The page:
Managers ask their teams to share evidence of working to these operating principles as part of their performance management reviews. 

In answer to the question – you get values to make sense to people by expressing them differently. 

How do you integrate finance with other directorates such as fundraising?

It seems to me that this is all about teamwork. Somebody in the organisation has to be really, really, financially literate and I don’t think that has to be the Chief Executive. 

I do think that the Chief Executive needs to be sufficiently financially literate to understand the broad picture and ask the right questions like:

  • How much have we got in reserves?
  • Have we got any unrestricted funds?
  • Which are the projects cause they are likely to go into deficit?

But in addition to that, all charities need somebody who is really, really on top of the financial details. That includes understanding the current financial picture but also what changes are coming around the corner. To do that, it’s essential that the finance lead is in good communication with fundraising and service provision leads to learn what’s likely to be ahead.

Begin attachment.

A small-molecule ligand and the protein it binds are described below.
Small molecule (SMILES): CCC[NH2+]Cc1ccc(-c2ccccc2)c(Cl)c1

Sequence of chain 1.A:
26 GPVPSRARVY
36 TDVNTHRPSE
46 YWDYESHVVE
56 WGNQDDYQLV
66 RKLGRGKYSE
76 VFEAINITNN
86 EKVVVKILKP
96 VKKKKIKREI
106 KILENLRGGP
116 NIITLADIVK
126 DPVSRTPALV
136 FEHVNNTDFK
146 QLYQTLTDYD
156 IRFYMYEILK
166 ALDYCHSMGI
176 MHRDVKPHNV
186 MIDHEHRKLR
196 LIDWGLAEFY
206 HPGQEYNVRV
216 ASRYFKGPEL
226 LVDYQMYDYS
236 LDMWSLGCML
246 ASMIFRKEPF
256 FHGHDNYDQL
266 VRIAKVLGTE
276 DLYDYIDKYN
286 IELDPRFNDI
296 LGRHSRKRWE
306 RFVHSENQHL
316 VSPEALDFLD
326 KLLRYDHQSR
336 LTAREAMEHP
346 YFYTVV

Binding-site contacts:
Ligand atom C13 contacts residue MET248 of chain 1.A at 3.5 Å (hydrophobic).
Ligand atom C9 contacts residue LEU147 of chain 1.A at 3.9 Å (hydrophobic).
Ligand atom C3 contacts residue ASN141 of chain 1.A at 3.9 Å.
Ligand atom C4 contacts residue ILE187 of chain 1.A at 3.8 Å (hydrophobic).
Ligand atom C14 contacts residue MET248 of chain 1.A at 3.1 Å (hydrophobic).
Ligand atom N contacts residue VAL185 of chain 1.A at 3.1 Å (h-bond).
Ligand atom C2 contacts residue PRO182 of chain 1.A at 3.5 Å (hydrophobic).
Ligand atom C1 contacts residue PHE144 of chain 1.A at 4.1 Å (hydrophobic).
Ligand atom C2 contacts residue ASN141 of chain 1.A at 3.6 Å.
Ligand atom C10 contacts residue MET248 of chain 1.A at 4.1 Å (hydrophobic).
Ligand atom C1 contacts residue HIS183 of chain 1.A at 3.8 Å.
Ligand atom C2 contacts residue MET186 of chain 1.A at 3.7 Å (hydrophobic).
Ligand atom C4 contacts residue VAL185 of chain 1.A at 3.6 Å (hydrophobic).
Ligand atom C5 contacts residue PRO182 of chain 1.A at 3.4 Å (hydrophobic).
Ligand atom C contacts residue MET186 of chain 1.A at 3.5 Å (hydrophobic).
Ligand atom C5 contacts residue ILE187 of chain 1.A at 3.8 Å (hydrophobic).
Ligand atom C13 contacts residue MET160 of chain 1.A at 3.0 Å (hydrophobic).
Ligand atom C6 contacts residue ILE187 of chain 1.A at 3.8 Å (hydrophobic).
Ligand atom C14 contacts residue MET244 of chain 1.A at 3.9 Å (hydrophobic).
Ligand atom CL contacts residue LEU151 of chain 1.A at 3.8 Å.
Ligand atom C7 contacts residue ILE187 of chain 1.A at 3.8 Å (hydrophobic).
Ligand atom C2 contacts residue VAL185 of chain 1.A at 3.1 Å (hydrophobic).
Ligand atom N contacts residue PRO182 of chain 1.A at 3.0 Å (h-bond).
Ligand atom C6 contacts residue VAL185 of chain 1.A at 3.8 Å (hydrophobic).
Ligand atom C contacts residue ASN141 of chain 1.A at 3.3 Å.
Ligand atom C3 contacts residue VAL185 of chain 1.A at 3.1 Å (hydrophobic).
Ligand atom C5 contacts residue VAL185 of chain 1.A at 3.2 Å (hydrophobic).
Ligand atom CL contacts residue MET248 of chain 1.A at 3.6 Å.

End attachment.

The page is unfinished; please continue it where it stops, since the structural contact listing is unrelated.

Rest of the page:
Does remote and hybrid working actually work?

I think it’s a really difficult one, because there are all sorts of good things about it. For example, remote and hybrid working make it possible for many more women to be working because of the flexibility of being able to be at home.

I think organisations have to work very, very hard to get a real sense of well-being, a sense of being collegiate and a commitment to the organisation when working remotely or in a hybride way. 

I think you still have to build in a lot of things that actually bring people together physically. 

Zoom team meetings do work up to a point, but if you’ve never met people in person, it can be difficult to get a sense of them. 

I think managing hybrid working is quite challenging. It’s much much more difficult than it was before Covid when everybody was in the office and I don’t have any easy answers other than saying that people must be willing to engage with their colleagues face to face, in person, up to a point.

I personally feel that being face to face leads to richer discussions, but who’s to say whether the outcome of a face to face discussion versus a Zoom discussion is better or worse, I don’t know. But I don’t get as much human satisfaction from Zoom. 

As the CEO, in a face-to-face situation there are a number of opportunities to communicate messages to people. It can be really difficult to do the same thing in a group Zoom meeting.

Loads of charities are finding it really hard to recruit. What do you think they could be doing differently to attract the best talent?

It’s very, very difficult and I don’t know what the problem is. Why has it come on relatively suddenly? It just seems interesting to me and I think we need to try and understand the driving factors.